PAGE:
Updated: Nov 18, 2020
There is something distinctly magical about witnessing a parent sing to their child. There's no performance, no worrying about notes or tones, just a pure expression of love. The power of such a song is instinctual. When they cry, when they fuss, when they snuggle up we sing to these little ones & let them know that they are seen, they are held, & they are safe.
This is the inspiration of today's practice.
To meet ourselves with the same tenderness & care we would a little one. To unpack those difficult voices of worry, doubt, & fear, anchor into our bodies & offer a tender voice - to be all at once the parent & the child - the holder & the held.
There is a mis-understanding out there that to be self realized is to be always happy. But it's far more nuanced than this. Even as we find greater presence & contentment the joys & pains of life still move through us. With practice we learn to widen our capacity & humbly accept all that this life offers - even the most uncomfortable teachers.
Inner dialogue can be one of our greatest challenges. Those inner voices that criticize, demean, doubt, or dismiss us can, at times, becomes overwhelming. At first we may try to fix them or dismiss them entirely only to find they grow stronger, meaner, or that we grow more numb & separated from ourselves.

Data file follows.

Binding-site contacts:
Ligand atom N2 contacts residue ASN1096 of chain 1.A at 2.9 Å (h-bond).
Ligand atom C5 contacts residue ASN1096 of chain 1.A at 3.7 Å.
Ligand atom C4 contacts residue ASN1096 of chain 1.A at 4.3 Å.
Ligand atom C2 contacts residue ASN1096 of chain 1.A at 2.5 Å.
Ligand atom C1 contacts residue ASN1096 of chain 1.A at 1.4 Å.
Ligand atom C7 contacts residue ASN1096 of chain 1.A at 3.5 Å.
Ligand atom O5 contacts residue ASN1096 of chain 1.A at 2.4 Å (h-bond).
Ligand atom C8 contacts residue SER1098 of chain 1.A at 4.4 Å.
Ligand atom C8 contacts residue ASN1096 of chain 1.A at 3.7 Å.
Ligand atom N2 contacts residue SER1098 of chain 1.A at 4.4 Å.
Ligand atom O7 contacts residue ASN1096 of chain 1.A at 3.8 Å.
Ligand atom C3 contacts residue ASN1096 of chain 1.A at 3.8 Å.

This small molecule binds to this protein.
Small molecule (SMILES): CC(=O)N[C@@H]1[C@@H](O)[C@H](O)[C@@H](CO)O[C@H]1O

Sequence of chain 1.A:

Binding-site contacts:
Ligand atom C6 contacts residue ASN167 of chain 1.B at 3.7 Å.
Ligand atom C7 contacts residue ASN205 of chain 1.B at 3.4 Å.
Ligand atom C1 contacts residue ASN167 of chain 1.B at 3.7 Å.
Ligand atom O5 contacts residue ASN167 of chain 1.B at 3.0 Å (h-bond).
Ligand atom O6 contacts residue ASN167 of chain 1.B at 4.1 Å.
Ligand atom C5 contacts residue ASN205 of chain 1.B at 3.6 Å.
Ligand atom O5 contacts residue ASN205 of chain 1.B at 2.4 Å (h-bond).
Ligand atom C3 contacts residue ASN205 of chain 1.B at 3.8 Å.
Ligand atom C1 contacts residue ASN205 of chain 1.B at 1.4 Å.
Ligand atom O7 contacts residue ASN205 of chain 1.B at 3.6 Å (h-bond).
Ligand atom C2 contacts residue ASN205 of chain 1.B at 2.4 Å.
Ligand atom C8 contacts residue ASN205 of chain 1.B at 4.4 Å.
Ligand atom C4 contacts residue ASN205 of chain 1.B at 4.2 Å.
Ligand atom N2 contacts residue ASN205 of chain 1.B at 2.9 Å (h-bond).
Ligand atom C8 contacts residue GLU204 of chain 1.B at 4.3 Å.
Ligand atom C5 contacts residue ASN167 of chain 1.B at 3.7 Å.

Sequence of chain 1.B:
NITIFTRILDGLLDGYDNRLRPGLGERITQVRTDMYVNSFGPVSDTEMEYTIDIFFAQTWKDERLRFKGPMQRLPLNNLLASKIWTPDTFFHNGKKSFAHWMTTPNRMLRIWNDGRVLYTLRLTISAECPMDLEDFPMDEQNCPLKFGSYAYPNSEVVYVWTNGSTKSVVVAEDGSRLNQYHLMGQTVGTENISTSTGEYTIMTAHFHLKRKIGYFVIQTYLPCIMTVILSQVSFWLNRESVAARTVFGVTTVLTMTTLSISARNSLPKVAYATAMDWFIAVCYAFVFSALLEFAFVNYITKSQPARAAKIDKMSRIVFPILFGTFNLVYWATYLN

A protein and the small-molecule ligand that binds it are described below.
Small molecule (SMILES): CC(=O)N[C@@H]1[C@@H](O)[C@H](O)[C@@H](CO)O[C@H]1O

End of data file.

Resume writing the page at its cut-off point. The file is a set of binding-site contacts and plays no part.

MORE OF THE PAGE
Inside each of us lives an vast array of experience, coping mechanism, & ideologies. Those inner voices we deem as ‘bad’ are generally expressions of coping mechanisms that no longer serve us. They serve a need - a desire to be seen, to belong, to be safe, to be loved & though their strategies may be outdated their reasons are very real. No different then the tired angry child having a temper tantrum - seeking it’s independence but also displaying its need for a nap & a sandwich.
(On a side note - before digging deep into any inner struggle pause & ask yourself if you need a nap or a sandwich - it will save you from unnecessary struggle many times.)
The first obstacle we must overcome is the idea that we shouldn't have these voices - we shouldn't be anxious, worried, depressed, or lonely. But these voices are simply like children within us - asking to be seen, heard, & understood - & like a young child they may not have the ability to communicate themselves as clearly as we like. Yet if we are willing to take the time to learn & listen to these voices with the presence & tenderness of a parent we may find profound healing & self understanding.